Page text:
AKRON-``If one thing has caught the small retailers' and the large retailers' attention, it is the liability issue,'' said Tech International Inc.'s Buck Blair. ``It's a shame it takes something like that to do it.'' But the ever-present fear of being socked with a million-dollar-plus lawsuit has prompted a number of dealerships to train or retrain their personnel on proper tire repair.
Cassidy Tire Co. of Chicago, for example, called on its Rema Tip Top/North America distributor to provide a ``refresher'' course for personnel at all its 14 outlets following the much-publicized $12.7-million lawsuit award last year against Army Trail Tire & Service in Carol Stream, Ill.
Army Trail was blamed for doing an outside-in repair on a tire that later blew out, causing its vehicle to overturn and seriously injure one of the passengers.
Cassidy Tire co-owner Tom Ahern said the dealership had always repaired tires correctly, but after hearing about the lawsuit, ``we wanted to emphasize all the more the proper repairs we normally do.''
Tire manufacturers, under the auspices of the Rubber Manufacturers Association, have issued a joint statement on what they consider to be proper tire repair procedures.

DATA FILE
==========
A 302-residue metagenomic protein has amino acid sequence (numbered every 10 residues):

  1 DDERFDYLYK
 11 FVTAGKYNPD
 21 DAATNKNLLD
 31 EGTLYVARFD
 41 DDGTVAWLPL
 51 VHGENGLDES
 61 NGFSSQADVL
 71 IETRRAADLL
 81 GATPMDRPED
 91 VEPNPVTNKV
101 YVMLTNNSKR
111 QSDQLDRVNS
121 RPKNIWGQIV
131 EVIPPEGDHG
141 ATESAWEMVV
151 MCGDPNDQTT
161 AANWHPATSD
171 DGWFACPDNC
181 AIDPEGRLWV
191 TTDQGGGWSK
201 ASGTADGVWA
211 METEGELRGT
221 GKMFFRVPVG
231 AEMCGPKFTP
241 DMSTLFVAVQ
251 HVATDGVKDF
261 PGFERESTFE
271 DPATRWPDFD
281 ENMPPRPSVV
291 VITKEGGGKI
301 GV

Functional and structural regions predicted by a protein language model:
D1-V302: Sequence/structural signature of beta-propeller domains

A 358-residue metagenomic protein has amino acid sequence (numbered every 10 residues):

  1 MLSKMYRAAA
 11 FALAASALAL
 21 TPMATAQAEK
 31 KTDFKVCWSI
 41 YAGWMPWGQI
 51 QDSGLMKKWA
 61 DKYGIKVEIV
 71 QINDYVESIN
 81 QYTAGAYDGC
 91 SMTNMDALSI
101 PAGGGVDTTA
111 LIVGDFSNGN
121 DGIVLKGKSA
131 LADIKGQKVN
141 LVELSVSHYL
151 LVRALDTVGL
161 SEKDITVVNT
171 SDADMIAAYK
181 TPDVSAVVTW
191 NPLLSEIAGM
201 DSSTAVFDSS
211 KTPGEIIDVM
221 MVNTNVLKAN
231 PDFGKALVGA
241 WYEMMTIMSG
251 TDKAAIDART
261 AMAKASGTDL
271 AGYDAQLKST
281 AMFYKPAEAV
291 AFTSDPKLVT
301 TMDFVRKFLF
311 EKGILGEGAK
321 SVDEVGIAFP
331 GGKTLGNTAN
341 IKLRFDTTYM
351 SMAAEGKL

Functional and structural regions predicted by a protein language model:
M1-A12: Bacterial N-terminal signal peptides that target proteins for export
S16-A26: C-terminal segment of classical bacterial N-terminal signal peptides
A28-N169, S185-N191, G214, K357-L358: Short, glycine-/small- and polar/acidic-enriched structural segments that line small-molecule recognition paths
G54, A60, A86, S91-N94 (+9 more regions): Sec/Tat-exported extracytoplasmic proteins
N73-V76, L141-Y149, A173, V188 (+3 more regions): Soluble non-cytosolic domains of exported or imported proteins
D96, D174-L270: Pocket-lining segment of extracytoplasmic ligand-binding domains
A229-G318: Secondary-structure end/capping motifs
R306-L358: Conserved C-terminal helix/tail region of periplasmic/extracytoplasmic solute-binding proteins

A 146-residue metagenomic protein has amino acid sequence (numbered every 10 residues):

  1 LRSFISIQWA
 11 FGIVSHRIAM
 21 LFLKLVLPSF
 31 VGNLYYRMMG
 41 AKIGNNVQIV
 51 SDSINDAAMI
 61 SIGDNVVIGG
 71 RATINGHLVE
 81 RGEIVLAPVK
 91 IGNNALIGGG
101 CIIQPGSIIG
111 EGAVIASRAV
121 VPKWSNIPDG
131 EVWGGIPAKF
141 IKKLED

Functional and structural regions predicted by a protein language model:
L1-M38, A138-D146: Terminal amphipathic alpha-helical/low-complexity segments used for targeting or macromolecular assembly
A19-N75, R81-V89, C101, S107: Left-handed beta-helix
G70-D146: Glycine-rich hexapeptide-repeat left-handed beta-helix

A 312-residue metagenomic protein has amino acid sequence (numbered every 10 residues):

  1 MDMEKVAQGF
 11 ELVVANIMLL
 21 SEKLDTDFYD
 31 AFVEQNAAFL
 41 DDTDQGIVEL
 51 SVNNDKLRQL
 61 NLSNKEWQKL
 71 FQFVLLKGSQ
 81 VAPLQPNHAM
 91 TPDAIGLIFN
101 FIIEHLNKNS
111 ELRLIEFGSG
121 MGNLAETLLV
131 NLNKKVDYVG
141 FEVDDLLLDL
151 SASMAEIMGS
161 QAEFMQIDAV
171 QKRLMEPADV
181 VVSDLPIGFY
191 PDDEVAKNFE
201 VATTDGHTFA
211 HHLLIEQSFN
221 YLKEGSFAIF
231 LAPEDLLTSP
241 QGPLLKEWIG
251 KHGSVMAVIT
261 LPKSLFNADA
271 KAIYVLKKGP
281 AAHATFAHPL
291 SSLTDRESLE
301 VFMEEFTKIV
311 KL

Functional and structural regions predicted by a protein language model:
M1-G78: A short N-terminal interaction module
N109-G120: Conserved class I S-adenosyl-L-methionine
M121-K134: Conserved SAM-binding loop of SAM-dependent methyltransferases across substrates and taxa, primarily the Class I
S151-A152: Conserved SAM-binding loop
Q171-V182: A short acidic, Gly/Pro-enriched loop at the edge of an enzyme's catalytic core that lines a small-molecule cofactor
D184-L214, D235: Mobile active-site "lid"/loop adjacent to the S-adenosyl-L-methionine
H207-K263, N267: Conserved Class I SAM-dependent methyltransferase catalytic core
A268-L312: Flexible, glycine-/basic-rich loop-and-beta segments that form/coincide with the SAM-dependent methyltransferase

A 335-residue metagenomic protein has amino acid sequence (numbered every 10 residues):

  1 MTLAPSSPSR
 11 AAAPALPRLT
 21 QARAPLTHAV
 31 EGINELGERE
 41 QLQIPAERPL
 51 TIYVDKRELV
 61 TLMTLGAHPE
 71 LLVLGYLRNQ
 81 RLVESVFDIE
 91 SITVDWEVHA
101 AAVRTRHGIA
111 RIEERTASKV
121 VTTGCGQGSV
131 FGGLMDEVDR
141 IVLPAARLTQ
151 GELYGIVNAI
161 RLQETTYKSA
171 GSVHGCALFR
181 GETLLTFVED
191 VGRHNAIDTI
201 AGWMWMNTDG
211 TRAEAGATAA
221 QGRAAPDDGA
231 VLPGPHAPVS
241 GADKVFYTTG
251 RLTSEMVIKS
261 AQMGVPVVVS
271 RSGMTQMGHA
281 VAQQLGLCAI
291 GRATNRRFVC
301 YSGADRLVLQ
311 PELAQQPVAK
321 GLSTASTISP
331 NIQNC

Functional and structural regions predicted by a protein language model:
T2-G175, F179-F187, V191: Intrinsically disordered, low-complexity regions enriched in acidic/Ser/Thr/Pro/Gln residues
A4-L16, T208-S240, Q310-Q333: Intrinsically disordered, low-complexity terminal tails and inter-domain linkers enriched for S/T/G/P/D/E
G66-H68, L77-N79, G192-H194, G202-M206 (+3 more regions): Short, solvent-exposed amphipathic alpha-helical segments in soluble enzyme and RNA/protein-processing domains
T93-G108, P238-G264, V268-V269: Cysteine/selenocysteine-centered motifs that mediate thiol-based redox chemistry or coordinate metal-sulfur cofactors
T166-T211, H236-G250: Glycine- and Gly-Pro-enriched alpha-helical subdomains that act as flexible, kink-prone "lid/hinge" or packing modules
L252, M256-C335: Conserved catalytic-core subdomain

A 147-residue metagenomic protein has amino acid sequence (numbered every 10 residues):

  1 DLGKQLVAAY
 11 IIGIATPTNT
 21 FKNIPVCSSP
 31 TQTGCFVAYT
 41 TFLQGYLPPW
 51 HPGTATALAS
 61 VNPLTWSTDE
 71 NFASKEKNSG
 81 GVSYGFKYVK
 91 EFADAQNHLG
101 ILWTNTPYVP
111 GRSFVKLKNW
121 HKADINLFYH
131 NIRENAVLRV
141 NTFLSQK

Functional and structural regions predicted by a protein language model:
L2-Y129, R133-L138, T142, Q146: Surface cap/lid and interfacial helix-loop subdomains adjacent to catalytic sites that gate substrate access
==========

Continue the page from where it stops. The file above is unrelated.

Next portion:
However, many repair shops still are simply plugging a puncture while the tire is on the wheel-an alternative they view as quick, easy and cheap.
``There's a lot of misunderstanding of what's a proper repair. They don't understand that there are guidelines,'' said Dan Hunstiger, director of sales and marketing for Truflex/Pang Rubber Companies.
Mr. Blair, Tech's national account manager, claims a majority of tire dealerships in the U.S. are doing improper tire repairs.
Tech and a number of other repair materials manufacturers and distributors operate training centers and/or provide on-site training for tire repairers.
The training usually includes a lesson on the potential legal ramifications of improper repairs and the fact that some new-tire warranties are nullified if the tire is incorrectly repaired.
They also try to dissuade repairers from catering to customers' demands for cheaper, outside-in plug repairs. ``If you want the guy to own your shop next week, go ahead and do it,'' Mr. Hunstiger advised.
Aside from all the negative consequences, there is an incentive for doing proper off-wheel repairs. According to Mr. Blair, taking tires off the wheel opens the door for additional service work, such as balancing, valve stem replacement and brake and suspension service.